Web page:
The ACHIEVE Act: Too much and too little?
posted at 4:01 pm on November 17, 2012 by Jazz Shaw
Earlier this week, Allahpundit broke out a first look at the GOP alternative to the DREAM Act, which Republicans apparently began working on before the ink was even dry on the Obama win headlines. Since that time, the draft has been making the rounds on the Hill and more people have had time to kick the tires on it a bit. Now being called the ACHIEVE Act, it proposes some alterations to current Visa status (the W-1 Visa) which would offer different people varying paths to citizenship over a period of time providing they achieved certain goals or met specific criteria. From the original Matt Lewis article which AP linked, here are a few of those details.
- W-1 visa status would allow an immigrant to attend college or serve in the military (they have six years to get a degree). After doing so, they would be eligible to apply for a four-year nonimmigrant work visa (also can be used for graduate degrees.)
- Next, applicants would be eligible to apply for a permanent visa (no welfare benefits.) Finally, after a set number of years, citizenship “could follow…”
- “Applicant must have lived in the U.S. for five year’s prior to the Act’s enactment”;
- Must have entered the country before age 14
- Must have good moral character
- “Applicant must not have committed a felony, must not have committed more than one misdemeanor with a jail term of more than 30 days, must not have committed a crime of moral turpitude, and must not have a final order of removal pending”‘
- Must have knowledge of the English language, U.S. history, “and of principles of U.S. government”
- Applicant must be 28 or younger at time of application (or 32 if they have a bachelor’s degree from a U.S. college);
- Must pay a $525 fee
- Must submit to a medical exam and a background check, submit biometric and biographic data, and register with the Selective Service.
I have a couple of thoughts on this, but first let’s hear from Mark Krikorian at The Corner, who has a rather curious take on the proposal.
My concerns with the newly leaked alternative to the DREAM Act, which Katrina outlined below, is that it’s at once too restrictive and too expansive.
On the restrictive side, the proposal would limit the amnesty to those who earn a degree or serve in the military for four years. This means that someone who was brought here at three months old, has lived nowhere else, and knows no Spanish, but just isn’t bookish (or fit for the military) would be excluded. Since the humanitarian rationale for some version of the DREAM Act is that it would legalize those whose identities have been formed here and who are psychologically and emotionally Americans, this limitation seems to me inappropriate, even unjust…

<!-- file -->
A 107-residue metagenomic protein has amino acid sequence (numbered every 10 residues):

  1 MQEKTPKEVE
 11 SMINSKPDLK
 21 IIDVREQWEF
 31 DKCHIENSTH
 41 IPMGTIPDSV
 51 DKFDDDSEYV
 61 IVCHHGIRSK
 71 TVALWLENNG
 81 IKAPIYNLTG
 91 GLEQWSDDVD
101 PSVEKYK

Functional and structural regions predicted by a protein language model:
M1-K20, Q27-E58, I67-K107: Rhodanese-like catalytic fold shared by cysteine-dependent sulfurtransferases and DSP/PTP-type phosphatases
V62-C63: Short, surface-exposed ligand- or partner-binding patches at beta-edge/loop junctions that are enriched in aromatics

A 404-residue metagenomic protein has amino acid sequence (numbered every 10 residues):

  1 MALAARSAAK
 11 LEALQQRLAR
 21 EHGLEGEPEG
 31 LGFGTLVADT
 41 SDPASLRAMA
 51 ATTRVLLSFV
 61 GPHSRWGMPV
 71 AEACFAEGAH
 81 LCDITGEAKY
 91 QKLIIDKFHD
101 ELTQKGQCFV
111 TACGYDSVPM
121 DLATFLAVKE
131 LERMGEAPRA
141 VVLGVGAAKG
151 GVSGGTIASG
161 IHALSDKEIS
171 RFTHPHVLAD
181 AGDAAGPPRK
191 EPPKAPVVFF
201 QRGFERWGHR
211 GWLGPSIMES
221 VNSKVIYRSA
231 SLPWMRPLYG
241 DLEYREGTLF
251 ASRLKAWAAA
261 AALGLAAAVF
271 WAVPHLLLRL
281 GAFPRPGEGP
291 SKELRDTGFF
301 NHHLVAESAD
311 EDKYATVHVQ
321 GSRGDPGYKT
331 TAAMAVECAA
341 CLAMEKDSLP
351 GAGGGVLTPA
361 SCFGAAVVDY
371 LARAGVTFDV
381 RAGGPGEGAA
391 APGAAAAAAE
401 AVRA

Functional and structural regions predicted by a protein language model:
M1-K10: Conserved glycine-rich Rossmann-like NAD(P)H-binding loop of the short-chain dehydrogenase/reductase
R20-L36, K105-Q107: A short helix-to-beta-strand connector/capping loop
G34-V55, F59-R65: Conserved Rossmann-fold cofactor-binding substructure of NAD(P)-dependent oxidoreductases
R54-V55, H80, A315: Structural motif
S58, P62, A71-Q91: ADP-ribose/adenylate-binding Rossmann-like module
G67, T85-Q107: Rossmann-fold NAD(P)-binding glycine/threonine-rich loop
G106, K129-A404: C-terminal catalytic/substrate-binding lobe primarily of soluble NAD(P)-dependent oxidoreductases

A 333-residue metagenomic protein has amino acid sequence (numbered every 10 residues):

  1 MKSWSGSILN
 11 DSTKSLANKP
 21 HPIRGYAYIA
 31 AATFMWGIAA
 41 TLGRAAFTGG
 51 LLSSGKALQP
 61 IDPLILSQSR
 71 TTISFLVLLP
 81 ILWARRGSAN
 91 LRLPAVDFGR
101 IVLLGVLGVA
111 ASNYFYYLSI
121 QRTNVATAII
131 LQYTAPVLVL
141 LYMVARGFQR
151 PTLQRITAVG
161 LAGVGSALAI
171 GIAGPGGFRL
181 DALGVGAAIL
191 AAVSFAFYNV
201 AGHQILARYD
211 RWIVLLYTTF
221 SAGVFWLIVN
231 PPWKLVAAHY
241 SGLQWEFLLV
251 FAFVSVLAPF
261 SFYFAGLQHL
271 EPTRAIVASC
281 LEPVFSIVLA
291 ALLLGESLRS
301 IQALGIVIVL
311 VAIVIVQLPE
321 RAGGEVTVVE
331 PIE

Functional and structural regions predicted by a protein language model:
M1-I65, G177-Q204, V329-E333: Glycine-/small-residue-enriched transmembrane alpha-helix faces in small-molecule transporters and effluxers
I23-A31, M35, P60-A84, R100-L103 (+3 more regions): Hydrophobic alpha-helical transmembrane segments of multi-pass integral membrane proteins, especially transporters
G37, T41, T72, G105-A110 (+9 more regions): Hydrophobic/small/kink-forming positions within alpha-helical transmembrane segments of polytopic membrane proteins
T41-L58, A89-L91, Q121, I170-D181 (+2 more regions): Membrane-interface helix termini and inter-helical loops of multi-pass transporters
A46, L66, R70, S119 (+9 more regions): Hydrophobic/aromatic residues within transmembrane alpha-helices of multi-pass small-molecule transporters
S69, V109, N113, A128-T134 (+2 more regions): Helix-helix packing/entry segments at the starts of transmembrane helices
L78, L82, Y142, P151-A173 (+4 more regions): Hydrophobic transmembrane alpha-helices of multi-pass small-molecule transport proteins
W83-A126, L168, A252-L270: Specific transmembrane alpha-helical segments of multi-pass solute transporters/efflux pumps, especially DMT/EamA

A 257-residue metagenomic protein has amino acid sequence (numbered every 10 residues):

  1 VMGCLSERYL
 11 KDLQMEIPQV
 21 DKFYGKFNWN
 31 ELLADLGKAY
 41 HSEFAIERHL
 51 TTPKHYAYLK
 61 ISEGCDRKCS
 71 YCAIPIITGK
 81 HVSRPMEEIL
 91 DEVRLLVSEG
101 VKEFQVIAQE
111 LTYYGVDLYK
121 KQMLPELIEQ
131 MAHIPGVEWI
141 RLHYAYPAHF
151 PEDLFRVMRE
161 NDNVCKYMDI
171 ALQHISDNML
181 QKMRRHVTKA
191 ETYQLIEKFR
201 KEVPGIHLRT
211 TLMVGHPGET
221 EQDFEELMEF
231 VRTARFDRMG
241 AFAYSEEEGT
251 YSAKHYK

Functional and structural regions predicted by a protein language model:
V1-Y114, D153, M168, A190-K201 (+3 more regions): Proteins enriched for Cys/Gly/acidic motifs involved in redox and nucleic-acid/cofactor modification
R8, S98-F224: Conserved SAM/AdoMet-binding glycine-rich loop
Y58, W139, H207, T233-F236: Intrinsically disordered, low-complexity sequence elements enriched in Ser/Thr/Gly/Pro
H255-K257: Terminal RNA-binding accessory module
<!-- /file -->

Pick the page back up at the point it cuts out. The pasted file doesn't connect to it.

But the Rubio draft is also too expansive in a number of ways. First, it sets the age of initial (illegal) entry to before the 15th birthday. That’s better than 16, as in the original DREAM Act, but since the rationale for the law is to legalize those who really have no memory of any other country, people who came as teenagers are simply not appropriate candidates for the amnesty. Lowering the age of initial entry to seven (the age of reason in canon and common law), or at least to ten, would be much more defensible.
He has more on each side of the ACHIEVE Act’s deficiencies, so read the rest. For me, this is something of a mixed bag. I’ve always been of the opinion that successful, honorable military service where you keep your nose clean and do your job is one of – if not the only – exceptions where it seems viable to give people “head of the line” privileges in terms of naturalization. But this proposal seems to simply lump them in with everyone else. If we’re going to do this, I wouldn’t put the veterans on a ten year or more path after discharge. The long delay times and varying classes of legal, non-citizen status ameliorate some of the damage, as opposed to an immediate promotion to citizenship while allowing them to get on the books, pay taxes and contribute. But only some.
This process doesn’t remove the inherently unfair nature of allowing those who broke the rules to live here in America, safe inside the system, while those who remain outside attempting to do it the right way are still kept out, living in whatever conditions they seek to escape. Maybe it’s a solution, but it’s not a fair one, in my opinion.
I also do not equate “going to college” here with serving in the military in terms of service and sacrifice to the nation you wish to join. Getting an education to better yourself is admirable to be sure, but it’s simply not on par with putting on a uniform and spending four or six years risking your life for your new country in a war zone.
And, “good moral character?” What does that mean and who is the judge of it? Howard Stern?
The phrase, “Must have knowledge of the English language, U.S. history, and of principles of U.S. government” isn’t a show stopper, but I’d definitely want to see the full definitions of what is required to make it over that bar.
And last, I definitely agree with Krikorian that setting the maximum age of entry at 14 is too high. I thought the main idea here was for the proposed act to embrace those brought here by their parents with no control of their own, raised in our country and living in our society with our values. Right here in the United States, by the age of 14 we have kids in more economically disadvantaged areas who are already fully enmeshed in gang life and doing jail time by the age of 14. I too would put the cap at around seven years of age, with preference given to those who arrived as infants and toddlers.
All in all, we may be on the path to passing something like this to a degree where this bell can’t be unrung. But even if so, it needs to be approached intelligently and fairly. I don’t know if this first draft is anywhere near that level yet.